• Browser opens connection
  • Server acknowledges connection
  • Browser requests HTML page
  • Server sends HTML page
  • Browser requests CSS stylesheet
  • Server sends CSS stylesheet
  • Browser requests image 1
  • Server sends image 1
  • Browser requests image 2
  • Server sends image 2
  • Browser requests image 3 with Connection: close header
  • Server sends image 3
  • Server closes connection

The Connection: close header can be sent by either side to specify that the TCP/IP connection should be shut down after that request has completed.

Hopefully that gets at mostly what you were asking, but the HTTP specification is a HUGE document and there are a lot of subtleties I've neglected. I actually find it moderately interesting reading so I'd suggest you go take a look at it (then again, I'm probably kind of weird).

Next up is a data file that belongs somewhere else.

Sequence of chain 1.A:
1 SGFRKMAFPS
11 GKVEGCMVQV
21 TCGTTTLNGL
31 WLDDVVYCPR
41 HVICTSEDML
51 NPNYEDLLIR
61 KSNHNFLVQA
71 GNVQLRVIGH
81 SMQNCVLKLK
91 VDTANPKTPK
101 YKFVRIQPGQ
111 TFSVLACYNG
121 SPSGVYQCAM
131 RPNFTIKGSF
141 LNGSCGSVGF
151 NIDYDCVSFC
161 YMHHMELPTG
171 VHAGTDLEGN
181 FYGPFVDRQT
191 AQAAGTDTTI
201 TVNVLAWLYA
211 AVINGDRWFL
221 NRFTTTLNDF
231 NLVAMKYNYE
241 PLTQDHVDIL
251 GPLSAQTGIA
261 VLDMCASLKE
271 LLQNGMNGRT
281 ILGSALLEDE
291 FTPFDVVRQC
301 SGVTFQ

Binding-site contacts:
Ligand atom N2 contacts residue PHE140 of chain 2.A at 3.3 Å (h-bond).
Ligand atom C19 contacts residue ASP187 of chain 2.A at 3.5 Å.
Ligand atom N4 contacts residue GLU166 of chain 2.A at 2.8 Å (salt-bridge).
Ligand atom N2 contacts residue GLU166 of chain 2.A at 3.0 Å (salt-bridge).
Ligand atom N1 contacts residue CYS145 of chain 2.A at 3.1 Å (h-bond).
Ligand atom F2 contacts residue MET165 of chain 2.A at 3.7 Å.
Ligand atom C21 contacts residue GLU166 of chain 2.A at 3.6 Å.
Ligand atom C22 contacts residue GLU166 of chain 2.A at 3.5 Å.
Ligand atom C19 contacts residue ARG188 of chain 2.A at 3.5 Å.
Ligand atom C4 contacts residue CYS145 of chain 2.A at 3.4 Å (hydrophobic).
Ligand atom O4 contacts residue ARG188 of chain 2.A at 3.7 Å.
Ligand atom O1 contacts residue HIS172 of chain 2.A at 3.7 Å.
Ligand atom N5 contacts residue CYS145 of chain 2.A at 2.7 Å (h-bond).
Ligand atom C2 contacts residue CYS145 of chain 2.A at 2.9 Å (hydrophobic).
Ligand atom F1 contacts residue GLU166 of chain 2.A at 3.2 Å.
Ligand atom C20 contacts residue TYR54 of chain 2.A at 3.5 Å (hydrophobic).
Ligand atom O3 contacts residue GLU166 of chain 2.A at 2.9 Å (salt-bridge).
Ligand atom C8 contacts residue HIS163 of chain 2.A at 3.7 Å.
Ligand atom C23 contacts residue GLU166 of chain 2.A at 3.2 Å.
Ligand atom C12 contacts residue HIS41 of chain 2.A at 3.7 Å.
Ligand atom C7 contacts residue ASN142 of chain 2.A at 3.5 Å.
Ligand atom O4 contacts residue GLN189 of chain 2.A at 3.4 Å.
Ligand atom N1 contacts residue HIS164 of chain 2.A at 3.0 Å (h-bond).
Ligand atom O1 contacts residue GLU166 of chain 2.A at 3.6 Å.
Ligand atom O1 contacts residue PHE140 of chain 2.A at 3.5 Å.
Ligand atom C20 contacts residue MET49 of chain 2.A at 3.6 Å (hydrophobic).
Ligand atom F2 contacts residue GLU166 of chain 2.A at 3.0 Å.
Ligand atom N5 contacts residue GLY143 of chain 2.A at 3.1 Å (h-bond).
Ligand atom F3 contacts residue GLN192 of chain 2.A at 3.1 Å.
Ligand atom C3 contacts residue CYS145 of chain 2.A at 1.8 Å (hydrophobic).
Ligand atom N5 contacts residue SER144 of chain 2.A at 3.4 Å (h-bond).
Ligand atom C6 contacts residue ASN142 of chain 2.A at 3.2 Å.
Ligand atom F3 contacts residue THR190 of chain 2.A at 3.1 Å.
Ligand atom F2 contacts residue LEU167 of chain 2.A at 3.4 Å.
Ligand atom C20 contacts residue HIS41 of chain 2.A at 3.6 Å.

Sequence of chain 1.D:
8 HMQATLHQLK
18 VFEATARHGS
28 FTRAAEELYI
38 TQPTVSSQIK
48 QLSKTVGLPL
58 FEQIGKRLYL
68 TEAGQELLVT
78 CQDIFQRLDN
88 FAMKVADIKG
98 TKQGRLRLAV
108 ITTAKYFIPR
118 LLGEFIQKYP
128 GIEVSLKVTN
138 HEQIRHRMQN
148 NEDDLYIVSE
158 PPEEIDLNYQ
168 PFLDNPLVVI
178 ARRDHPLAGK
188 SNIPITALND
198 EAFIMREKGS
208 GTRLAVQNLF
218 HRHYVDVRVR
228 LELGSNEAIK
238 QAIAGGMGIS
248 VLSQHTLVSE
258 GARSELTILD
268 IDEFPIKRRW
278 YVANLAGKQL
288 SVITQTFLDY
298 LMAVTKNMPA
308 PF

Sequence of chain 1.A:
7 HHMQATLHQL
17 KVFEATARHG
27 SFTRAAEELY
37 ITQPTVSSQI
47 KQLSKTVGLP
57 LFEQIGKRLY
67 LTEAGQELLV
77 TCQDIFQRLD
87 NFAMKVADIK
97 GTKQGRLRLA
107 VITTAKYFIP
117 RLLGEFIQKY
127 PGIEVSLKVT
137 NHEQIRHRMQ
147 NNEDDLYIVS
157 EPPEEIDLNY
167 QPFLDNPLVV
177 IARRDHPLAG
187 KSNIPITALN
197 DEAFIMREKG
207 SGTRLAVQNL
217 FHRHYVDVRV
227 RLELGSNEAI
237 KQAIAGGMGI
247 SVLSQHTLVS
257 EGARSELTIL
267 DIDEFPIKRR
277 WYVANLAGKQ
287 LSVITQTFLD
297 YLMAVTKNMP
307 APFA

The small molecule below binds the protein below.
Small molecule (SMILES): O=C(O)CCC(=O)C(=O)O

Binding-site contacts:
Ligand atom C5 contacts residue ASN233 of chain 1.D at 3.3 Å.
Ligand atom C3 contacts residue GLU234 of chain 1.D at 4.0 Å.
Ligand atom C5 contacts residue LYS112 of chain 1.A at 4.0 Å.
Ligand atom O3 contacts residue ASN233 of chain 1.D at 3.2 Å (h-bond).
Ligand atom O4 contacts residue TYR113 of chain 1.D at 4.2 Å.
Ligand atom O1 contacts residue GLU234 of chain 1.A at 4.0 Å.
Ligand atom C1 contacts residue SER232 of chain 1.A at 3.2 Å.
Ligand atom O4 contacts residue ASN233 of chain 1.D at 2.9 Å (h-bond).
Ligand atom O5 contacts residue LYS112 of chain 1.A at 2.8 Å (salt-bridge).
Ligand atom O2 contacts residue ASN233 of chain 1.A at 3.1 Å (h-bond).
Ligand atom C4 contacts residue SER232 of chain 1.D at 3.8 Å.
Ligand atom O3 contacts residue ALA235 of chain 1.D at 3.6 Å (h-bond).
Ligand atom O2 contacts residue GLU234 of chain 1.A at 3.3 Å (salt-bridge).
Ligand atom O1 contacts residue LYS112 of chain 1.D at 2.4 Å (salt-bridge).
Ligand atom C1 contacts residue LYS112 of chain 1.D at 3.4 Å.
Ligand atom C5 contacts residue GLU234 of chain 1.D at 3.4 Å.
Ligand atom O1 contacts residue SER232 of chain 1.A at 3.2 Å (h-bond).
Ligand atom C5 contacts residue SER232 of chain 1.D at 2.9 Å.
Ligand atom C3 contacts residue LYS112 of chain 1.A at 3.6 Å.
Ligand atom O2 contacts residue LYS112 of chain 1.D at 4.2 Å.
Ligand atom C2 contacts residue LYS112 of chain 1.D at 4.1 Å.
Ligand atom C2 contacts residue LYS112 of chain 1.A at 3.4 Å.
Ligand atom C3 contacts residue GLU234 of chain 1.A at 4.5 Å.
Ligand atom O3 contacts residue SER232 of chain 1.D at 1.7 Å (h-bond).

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  • That's a really good answer! Thank you! I don't think that it's weird to read a specification in order to become a more competent programmer (or profession of similar interest), so I'll definitely use that as a reference in the future. – Sune Rasmussen May 11 '10 at 8:27
  • Glad to help! For what it's worth, I first looked at the spec about 6 years ago, when I was writing a web server as a learning exercise, and I've frequently gone back to it since then because I do a fair amount of web application programming... and I'm pretty sure there are parts of it that I still haven't read. So it should keep you amused for a while ;-) – David Z May 11 '10 at 21:33